City, County join forces on moratorium issue: Joint task force will address ‘fair share’ responsibilities of counties statewide regarding housing for high-risk

City and county officials will create an intergovernmental task force to focus on the statewide responsibilities of counties to share the burden of housing and service facilities for high-risk and high-needs populations, according to yesterday’s joint meeting of Public Safety and Human Service Committees.

The intergovernmental task force — which will consist of city and county councilmembers, social service providers, the state Department of Corrections (DOC), community leaders, and area residents — is part of a city ordinance passed May 17 that calls for a six-month moratorium on new group homes in Tacoma. The ordinance also instructs the city to explore possible changes to the municipal code regarding the location and dispersal of group homes and other facilities, and to create a blue-ribbon panel to study issues relating to standards of care and community relations for programs that serve high-risk populations.

During yesterday’s meeting, city and county officials expressed concerns over what they believed to be a disproportionate number of the state’s high-risk and high-needs populations landing in treatment facilities and group homes in Tacoma and Pierce County.

“Pierce County has gotten more than its fair share of these individuals,” said Pierce County Councilwoman Barbara Gelman.

“We have a burden to bear,” added Helen McGovern, Deputy Mayor of Lakewood. “It’s just that we’re bearing too much of that burden.”

Many members of the committees pointed to Snohomish County, which they accused of not carrying a fair share of the burden. In the past, government officials and county residents have successfully stopped the DOC from creating work-release facilities in Snohomish County.

“Snohomish County has had a free ride for years,” said Pierce County Councilman Terry Lee.

Tacoma’s assistant city attorney Kyle Crews, who has researched the state’s “fair share” laws since the city’s May 17 moratorium, called Tacoma the “dropping off point” for the state’s sex offenders.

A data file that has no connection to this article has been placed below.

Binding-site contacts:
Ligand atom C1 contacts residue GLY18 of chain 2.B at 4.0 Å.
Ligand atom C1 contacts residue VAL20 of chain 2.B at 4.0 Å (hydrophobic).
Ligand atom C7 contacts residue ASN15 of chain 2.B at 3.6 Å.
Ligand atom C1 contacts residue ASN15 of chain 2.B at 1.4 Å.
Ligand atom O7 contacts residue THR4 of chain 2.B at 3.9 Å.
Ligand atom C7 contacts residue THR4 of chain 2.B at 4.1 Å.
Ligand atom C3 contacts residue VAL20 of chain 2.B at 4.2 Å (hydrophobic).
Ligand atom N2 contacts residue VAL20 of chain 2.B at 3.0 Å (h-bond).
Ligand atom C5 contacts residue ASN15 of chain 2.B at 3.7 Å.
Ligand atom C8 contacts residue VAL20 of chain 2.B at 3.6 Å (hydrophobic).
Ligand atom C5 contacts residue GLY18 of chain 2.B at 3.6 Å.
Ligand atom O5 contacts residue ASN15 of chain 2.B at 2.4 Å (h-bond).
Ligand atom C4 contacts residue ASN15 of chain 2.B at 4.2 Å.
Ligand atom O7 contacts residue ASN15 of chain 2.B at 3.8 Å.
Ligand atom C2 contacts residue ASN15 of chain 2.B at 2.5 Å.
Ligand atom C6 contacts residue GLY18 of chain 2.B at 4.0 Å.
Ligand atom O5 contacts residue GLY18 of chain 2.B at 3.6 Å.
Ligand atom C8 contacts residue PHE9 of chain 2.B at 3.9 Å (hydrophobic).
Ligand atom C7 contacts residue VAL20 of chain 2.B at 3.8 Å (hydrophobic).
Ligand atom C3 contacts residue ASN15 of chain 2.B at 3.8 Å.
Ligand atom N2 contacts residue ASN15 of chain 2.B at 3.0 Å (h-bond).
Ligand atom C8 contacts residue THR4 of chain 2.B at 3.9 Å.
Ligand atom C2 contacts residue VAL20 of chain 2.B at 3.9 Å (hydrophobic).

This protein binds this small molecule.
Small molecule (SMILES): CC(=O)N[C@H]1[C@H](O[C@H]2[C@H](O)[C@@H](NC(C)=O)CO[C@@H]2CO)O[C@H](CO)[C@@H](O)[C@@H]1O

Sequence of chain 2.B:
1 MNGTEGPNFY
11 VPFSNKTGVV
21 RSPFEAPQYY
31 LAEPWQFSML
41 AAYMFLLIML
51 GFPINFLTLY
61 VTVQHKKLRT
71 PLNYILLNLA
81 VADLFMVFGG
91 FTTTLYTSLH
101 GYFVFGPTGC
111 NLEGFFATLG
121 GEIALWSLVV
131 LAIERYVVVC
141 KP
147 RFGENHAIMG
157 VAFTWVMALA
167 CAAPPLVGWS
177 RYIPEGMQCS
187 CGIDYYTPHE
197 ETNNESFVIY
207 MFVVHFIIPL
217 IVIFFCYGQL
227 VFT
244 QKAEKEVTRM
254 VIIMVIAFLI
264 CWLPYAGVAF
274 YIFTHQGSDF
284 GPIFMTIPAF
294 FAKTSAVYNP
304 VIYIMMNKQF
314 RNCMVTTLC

“We are one of 39 counties in the state,” said Randy Lewis, Tacoma’s government relations officer. “The other 38 counties are very happy to have us solve their problems. Other counties are perfectly willing to let Pierce County bear this burden. The question is, ‘What is our fair share in the state system?’”

Lewis told the committees that Snohomish County was largely successful by creating a “united front” in all levels of their government, and side-stepped the state legislature in Olympia. “They did it themselves,” Lewis said.

One reason for that success was the triple homicide in 1982 by a work release participant named Charles Rodman Campbell.

Deputy Mayor Connie Ladenburg, who has been charged with creating the intergovernmental task force, stressed that the city’s moratorium and the task force’s “fair share” focus was pointed at so-called “rogue providers” operating in the region. “This is aimed at unlicensed service providers who hang a shingle and say, ‘I’m going to have drug and alcohol treatment in this house,’” she said. “A lot of providers are doing good things. Those providers need to be a part of this plan.”

Ladenburg added, “If we do some things to control and disperse licensed facilities in the county and set up a good model, we can showcase that model throughout the state.”